A particle of neutral electric charge and approximately the same mass as the proton. Outside the nucleus of an atom it is unstable and has a half-life of about 15 minutes, decaying by emitting an electron and antineutrino to become a proton. The same decay method (β-decay) occurs in some nuclei. Particles inside the nucleus are typically resonances between neutrons and protons, which transform into one another by the emission and absorption of pions. A neutron contains two down quarks and one up quark.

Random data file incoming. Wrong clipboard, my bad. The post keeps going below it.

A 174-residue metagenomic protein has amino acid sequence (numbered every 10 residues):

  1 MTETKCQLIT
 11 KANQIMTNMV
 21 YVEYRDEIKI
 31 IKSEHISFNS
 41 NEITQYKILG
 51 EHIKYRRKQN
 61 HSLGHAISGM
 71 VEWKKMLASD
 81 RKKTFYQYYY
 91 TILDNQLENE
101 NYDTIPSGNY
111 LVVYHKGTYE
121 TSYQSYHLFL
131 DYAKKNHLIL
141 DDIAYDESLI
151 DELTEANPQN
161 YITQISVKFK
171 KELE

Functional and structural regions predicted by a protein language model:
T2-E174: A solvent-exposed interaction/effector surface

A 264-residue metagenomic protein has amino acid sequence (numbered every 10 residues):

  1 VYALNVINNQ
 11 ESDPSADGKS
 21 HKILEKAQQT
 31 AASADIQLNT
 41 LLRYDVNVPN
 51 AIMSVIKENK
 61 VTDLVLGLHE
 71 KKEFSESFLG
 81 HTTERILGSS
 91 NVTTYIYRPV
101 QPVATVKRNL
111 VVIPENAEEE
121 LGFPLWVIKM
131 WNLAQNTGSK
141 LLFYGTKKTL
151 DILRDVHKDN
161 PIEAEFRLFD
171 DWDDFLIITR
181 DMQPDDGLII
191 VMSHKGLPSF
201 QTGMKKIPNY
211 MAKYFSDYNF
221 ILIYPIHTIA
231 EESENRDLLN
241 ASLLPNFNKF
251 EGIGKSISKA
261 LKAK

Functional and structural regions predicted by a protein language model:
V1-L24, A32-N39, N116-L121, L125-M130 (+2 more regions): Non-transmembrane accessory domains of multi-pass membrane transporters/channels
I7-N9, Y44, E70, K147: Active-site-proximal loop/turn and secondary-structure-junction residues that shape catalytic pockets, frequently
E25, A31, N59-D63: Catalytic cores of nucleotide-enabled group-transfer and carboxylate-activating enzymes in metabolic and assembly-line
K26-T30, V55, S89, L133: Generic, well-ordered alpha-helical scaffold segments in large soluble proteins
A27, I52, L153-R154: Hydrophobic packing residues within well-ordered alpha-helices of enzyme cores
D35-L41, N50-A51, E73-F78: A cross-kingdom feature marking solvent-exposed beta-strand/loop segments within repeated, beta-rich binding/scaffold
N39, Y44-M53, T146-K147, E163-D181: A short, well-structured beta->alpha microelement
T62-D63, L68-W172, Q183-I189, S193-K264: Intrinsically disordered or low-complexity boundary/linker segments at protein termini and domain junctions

In 1930 W. Bothe and H. Becker in Germany found that if the very energetic natural alpha particles from polonium fell on certain of the light elements, specifically beryllium, boron, or lithium, an unusually penetrating radiation was produced. At first this radiation was thought to be gamma radiation although it was more penetrating than any gamma rays known, and the details of experimental results were very difficult to interpret on this basis. The next important contribution was reported in 1932 by Irene Curie and F. Joliot in Paris. They showed that if this unknown radiation fell on paraffin or any other hydrogen-containing compound it ejected protons of very high energy. This was not in itself inconsistent with the assumed gamma ray nature of the new radiation, but detailed quantitative analysis of the data became increasingly difficult to reconcile with such an hypothesis. Finally (later in 1932) J. Chadwich in England performed a series of experiments showing that the gamma ray hypothesis was untenable. He suggested that in fact the new radiation consisted of uncharged particles of approximately the mass of the proton, and he performed a series of experiments verifying his suggestion. Such uncharged particles are now called neutrons.